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Commissioned by the English health department, the first study to model the impacts of alcohol policies by integrating data on pricing, promotion, purchasing, consumption and harm found that price rises or bans on promotions can bring major benefits. Findings informed a Home Office assessment of the impacts of raising the price of alcohol.
On the basis of US state-level data, concludes that higher alcohol taxes reduce the death rate by cutting consumption. Beneficial effects of moderate drinking in middle age are more than counter-balanced by adverse effects of heavier drinking and acute deaths in younger groups.
Comprehensive calculations from Australia offer clues to what in countries like the UK would make the biggest dent in alcohol-related harm at the lowest cost; top of the list were alcohol tax rises, advertising bans, licensing controls, and random breath testing.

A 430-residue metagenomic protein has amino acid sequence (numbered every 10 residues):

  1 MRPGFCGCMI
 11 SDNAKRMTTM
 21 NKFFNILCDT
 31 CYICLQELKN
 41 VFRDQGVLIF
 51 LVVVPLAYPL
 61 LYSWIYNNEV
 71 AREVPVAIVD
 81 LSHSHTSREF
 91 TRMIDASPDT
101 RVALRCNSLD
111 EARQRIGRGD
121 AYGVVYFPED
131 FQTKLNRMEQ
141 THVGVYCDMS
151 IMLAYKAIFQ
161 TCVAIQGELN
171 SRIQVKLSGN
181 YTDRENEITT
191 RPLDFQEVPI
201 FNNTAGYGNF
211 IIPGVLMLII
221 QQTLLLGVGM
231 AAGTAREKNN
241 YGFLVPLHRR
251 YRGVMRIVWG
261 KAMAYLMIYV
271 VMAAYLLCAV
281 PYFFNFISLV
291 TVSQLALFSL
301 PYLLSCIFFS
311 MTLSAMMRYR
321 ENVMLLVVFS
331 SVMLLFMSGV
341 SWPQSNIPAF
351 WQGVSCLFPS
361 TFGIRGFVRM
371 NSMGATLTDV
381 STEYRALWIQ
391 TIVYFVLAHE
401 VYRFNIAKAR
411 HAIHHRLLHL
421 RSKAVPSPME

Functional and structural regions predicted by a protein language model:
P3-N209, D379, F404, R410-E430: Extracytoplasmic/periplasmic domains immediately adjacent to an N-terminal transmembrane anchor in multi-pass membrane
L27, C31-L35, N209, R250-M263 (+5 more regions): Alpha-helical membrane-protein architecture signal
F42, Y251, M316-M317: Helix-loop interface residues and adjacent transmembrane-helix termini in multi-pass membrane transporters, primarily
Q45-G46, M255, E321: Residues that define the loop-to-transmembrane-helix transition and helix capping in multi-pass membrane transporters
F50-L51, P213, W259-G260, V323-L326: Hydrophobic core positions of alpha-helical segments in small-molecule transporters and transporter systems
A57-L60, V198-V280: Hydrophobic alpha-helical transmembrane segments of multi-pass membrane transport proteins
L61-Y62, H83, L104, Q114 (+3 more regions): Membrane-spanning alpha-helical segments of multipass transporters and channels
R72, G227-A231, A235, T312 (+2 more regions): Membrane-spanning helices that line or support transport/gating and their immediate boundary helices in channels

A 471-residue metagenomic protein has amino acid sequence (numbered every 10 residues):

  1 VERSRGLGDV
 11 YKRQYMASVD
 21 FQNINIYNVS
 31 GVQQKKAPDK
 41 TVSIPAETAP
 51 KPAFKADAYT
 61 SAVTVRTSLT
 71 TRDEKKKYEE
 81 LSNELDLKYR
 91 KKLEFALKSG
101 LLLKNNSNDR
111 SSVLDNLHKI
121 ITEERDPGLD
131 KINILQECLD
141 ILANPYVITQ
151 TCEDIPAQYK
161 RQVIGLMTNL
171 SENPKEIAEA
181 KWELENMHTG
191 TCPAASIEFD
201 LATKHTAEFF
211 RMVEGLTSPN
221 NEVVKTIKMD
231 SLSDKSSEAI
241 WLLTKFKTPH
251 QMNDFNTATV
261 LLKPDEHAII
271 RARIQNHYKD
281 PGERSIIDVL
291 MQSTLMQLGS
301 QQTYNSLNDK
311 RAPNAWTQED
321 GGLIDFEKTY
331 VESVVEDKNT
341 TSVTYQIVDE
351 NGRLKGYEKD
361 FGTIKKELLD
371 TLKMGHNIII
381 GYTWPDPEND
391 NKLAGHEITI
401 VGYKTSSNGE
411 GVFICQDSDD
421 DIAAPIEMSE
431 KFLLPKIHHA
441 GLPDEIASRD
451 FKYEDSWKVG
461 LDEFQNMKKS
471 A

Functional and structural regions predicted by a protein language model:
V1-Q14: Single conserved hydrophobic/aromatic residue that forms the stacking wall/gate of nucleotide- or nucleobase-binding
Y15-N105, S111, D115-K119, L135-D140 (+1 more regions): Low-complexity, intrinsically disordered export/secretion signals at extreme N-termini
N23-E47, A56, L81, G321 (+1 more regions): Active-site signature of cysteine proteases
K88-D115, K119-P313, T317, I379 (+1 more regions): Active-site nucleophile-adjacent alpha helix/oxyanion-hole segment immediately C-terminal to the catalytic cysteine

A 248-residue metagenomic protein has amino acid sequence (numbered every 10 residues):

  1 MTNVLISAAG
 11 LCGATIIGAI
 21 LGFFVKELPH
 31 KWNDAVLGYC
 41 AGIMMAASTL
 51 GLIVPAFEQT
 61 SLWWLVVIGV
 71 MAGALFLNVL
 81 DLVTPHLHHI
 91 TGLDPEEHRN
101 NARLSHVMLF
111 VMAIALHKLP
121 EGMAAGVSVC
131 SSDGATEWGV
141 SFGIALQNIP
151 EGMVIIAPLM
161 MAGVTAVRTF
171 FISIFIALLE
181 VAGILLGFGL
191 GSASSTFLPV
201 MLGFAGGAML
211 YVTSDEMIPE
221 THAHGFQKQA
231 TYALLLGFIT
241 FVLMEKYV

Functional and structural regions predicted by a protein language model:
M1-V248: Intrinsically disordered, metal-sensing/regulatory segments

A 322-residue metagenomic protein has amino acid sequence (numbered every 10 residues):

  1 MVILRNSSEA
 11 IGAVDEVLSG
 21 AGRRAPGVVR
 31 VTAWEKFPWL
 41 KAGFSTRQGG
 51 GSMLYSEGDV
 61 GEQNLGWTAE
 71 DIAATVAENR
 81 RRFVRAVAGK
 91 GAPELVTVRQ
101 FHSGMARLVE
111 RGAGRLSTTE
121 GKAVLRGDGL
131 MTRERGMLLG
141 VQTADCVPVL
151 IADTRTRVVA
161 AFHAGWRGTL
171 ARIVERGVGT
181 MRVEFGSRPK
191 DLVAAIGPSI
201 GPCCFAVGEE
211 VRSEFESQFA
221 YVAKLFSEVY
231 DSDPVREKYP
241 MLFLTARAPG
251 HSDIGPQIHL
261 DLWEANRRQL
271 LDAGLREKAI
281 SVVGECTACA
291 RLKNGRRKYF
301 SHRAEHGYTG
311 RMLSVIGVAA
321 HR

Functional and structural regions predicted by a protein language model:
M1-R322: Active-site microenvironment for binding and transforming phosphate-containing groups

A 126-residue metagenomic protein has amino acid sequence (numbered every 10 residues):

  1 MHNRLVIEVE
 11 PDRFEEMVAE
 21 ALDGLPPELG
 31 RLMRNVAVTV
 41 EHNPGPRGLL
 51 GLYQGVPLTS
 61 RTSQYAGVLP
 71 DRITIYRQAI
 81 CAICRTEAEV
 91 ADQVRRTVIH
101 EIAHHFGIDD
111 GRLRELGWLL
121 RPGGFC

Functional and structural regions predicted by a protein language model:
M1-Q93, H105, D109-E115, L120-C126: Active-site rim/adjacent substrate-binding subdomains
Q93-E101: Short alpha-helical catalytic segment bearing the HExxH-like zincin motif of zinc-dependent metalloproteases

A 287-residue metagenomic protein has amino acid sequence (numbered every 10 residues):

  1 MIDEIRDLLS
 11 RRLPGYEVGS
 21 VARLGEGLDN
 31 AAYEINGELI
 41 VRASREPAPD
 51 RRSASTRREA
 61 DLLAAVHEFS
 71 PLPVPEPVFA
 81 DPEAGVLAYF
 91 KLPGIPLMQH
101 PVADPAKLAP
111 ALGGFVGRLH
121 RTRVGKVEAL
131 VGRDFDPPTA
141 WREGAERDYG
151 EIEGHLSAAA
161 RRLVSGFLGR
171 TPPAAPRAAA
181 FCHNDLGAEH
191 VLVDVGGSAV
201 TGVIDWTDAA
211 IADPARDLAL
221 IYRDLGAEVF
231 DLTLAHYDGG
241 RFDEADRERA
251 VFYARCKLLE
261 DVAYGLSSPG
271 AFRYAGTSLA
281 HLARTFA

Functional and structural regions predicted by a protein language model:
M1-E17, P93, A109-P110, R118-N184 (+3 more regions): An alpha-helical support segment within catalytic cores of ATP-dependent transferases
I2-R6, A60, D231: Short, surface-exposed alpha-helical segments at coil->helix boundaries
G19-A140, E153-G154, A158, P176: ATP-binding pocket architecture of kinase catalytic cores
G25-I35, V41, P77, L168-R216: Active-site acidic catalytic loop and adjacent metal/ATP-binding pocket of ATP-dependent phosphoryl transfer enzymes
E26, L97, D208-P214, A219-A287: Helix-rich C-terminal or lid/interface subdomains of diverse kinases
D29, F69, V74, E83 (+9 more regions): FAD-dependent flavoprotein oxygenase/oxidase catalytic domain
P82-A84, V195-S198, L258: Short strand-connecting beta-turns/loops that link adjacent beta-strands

As the UK considers minimum price policies, from an analysis of 112 studies comes the most reliable indication yet that raising the price of alcohol strongly reduces alcohol consumption, including rates of heavy drinking.
REVIEW 2008 HTM file
Alcohol misuse: tackling the UK epidemic
Report from Britain's trade union and professional association for doctors reviewing the extent and consequences of problem drinking in the UK and making recommendations for government action and evidence-based policies.
STUDY 2003 PDF file 130Kb
What happens when heroin supplies dry up?
The 2001 'heroin drought' in Australia can be seen as a test of what might happen if enforcement authorities dramatically reduced heroin supplies in a country with a thriving heroin market patronised by an established population of heroin addicts.
STUDY 2001 PDF file 199Kb
What effect do police crackdowns have on the demand for treatment?
Indicating that enforcement can foster treatment entry, in Switzerland and Australia police disruption of familiar and accessible heroin markets or the cumulation of enforcement pressure persuaded some users to enter methadone maintenance.
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